“Are we on the same mindwave yet?” Age whispered over his partner’s shoulder. “She’s nothing to offer but mad talk and dusty scripts.”

    Minner waved a hand distractedly as he recognized the symbol on the book’s cover. There were five circles arranged as if they were placed on the five points of an invisible star. Each circle was a different colour that stood for a specific discipline inside the Department of Tamara. The yellow circle was painted on the armor of both men’s shoulders.

    She came to a page and slid her fingers down the printed words. “Zynn,” she read. “Admirals, partners with one mind. Keepers of the zylers that grain across Tamara. In castles, deserts, mountains and in seas of nitrogen, the phenomenon is an obstacle to our way of life. The zynn are called to extract the zylers from the land and the people offer gifts to show their appreciation. Over four hundred years ago the first zynn were—”

    “Priest,” Minner said kindly, “we aren’t here for a backtracking of the zynn.”

    She looked surprised. “Well if not to learn of the roots of your kind, why else would you be here?”

    “Earth,” Age said, rolling his eyes.

    “Ahh… come, this way.”

    Minner and Age walked through the maze of bookshelves and followed the priest through a curtained doorway. She flicked a switch and the room lit up in a warm glow. Shiny metals were scattered across the floor and piled on top of each other, taking the forms of devices Minner had never seen before. There was a picture hanging on the far wall which Minner walked up to. The colours were dull since it had not been properly preserved.

    He read the words in the lower right corner, “The Trinity ship.”

    “What’s a ship?” asked Age.

    “It’s the Erling word for arc,” Minner replied.

    The arc was smaller than the one Minner had seen painted before but the picture still emitted a feeling of awe and darkness that he had always been drawn to.

    “It’s estimated that the Erling first came to Tamara about fifeen hundred years ago,” the woman said. “No one can be certain of course, so that number could easily be ten thousand. The arcs were lost along with all the libraries stored inside of them.”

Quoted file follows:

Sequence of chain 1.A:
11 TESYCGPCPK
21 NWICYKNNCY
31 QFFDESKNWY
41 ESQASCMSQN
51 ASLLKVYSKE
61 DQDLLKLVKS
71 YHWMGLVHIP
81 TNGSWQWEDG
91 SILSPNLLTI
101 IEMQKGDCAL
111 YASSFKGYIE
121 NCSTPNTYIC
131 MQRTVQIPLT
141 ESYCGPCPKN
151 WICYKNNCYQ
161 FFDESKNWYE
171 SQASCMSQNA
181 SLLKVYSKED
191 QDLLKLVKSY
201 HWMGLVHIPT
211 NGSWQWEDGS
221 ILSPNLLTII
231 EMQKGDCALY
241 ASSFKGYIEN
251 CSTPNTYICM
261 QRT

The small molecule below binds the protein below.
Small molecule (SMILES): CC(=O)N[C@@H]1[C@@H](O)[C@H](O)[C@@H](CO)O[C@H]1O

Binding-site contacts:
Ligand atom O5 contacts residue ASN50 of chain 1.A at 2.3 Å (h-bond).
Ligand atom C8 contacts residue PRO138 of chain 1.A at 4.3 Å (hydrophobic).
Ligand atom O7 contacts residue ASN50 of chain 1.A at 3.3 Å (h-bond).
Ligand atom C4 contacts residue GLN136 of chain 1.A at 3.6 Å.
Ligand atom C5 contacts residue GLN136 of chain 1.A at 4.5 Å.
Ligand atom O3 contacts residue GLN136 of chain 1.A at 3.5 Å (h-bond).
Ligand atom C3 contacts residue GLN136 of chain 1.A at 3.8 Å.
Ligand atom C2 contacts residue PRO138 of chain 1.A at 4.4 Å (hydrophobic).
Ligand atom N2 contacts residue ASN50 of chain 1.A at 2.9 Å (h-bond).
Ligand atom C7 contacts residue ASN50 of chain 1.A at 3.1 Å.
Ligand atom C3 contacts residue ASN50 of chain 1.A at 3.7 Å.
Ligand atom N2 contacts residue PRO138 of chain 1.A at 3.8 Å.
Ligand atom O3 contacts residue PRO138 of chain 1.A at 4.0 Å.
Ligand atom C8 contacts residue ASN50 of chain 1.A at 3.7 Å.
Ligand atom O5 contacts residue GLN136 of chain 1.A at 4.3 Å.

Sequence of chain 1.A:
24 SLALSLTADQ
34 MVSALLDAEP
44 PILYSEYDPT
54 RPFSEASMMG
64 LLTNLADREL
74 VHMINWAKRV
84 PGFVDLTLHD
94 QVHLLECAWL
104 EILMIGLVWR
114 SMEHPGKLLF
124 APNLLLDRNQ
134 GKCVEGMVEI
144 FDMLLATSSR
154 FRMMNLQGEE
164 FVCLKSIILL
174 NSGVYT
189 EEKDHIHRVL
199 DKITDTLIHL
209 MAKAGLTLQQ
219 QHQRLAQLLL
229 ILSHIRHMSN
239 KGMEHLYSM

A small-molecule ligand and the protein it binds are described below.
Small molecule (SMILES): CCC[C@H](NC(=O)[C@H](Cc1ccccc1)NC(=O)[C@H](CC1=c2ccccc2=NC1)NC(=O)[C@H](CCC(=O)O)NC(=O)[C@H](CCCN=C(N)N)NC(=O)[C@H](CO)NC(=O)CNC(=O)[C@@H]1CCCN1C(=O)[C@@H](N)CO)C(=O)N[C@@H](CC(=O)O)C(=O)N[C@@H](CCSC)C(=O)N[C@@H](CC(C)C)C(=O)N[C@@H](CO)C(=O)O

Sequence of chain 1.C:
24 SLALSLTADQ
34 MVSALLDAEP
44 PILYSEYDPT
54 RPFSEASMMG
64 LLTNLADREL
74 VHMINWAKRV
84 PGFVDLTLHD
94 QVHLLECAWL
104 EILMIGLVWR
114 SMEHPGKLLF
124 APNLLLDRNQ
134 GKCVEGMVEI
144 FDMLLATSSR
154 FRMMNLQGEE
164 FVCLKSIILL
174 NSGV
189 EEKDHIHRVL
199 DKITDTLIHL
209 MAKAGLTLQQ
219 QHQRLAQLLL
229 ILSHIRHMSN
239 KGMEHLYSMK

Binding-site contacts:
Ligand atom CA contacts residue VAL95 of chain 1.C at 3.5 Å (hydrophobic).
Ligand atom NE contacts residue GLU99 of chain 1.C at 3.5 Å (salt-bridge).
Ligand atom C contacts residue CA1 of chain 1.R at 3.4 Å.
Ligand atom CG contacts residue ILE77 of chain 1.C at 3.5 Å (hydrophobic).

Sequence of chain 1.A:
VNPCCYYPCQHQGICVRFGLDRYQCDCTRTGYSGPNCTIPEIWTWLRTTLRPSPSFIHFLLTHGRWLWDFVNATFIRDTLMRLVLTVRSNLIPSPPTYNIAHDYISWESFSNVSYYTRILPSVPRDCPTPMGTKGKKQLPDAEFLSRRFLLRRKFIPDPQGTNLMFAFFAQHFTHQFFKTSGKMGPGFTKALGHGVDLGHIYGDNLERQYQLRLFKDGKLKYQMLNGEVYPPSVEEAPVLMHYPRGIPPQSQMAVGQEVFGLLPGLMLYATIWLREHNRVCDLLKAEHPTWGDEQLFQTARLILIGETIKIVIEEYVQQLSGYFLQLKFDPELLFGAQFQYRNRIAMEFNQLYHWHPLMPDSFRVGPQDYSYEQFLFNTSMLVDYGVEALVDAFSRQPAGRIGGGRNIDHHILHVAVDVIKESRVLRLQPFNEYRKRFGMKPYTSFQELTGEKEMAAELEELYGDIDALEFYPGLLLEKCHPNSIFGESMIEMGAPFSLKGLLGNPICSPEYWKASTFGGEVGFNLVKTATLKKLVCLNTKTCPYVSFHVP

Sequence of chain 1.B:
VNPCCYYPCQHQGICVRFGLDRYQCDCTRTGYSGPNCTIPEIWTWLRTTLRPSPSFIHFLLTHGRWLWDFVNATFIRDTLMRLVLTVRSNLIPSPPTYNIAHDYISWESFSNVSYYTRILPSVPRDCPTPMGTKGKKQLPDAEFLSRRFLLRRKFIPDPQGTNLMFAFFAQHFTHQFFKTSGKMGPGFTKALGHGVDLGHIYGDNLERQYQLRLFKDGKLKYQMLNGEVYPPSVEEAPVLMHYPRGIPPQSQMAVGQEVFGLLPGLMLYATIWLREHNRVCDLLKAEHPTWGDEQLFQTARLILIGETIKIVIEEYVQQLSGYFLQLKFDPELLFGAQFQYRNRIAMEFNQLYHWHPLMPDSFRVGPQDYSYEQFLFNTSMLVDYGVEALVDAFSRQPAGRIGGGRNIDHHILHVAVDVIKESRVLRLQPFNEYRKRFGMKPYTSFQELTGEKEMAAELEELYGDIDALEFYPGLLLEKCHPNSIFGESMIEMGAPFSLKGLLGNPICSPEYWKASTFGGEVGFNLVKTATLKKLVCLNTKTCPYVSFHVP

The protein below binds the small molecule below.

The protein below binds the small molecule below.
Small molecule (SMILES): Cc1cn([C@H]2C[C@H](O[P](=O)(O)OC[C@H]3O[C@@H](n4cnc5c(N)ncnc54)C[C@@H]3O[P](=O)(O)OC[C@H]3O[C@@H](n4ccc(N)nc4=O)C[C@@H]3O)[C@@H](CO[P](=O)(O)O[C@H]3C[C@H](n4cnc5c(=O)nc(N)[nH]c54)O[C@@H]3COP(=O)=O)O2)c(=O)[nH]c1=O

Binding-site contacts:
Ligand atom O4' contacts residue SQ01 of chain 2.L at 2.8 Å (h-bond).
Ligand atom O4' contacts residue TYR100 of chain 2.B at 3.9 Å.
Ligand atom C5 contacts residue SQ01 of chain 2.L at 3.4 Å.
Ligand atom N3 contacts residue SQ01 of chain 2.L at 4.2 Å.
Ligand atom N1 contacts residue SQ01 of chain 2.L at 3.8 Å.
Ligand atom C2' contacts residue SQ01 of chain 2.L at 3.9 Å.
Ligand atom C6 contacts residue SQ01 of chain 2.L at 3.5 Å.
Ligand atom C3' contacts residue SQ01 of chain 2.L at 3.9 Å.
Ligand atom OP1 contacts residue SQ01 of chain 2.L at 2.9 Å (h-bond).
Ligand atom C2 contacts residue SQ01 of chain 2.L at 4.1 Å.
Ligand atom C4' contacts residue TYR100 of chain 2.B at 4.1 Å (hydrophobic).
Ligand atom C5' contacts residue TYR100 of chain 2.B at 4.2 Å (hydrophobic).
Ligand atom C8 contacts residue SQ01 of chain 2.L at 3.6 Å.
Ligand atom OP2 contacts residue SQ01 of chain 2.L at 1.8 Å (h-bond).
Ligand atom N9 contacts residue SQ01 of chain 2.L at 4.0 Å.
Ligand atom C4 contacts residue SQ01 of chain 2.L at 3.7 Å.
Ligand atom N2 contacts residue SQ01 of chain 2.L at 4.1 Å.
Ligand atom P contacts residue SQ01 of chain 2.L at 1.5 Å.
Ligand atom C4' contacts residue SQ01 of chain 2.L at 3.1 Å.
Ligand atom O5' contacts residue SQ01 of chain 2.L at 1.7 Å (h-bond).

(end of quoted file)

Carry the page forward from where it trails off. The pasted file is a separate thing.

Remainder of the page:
Minner turned from the picture and picked up a strange device that looked like a transparent globe with gears attached to it. It had a handle and trigger, but pressing it had no effect. “How can there be no script of what really happened? Their technology was far superior to ours so why didn’t they make an everlasting electric library? Why did Tamarans have a period of only written scripts?”

    “There are many lingerings, the most possible being that the Erlings and arcs were destroyed shortly after arriving and the remaining survivors were left to start over.”

    “But there would be wreckage, even after so many years.”

    “Oh zynn.” She smiled. “If only more Tamarians were as luminous as you.”

    There was a loud crash and they turned around to see Age buried up to the chest in broken gadgets. The bald man didn’t say a word, he just looked at Minner like it was all his fault.

    “I told you to shed a few pounds from your stomach, Age. This is what happens when you walk around in shy places.”

    “Humour,” Age responded dryly. “Now get me out of this garban.”

    “Oh it isn’t garban,” the woman said. “Most of the devices here no longer work, but they are some of the rarest and most unique Erling machines ever found. Like that one.” She pointed at the device in Minner’s hands. “That’s called a sink teleporter. See, it’s written on the back of it.”

    “What’s its function?” Minner asked.

    She rubbed her nose. “Well it’s…I don’t really know. I never could get it to work. It looks like there’s something that goes inside the globe.”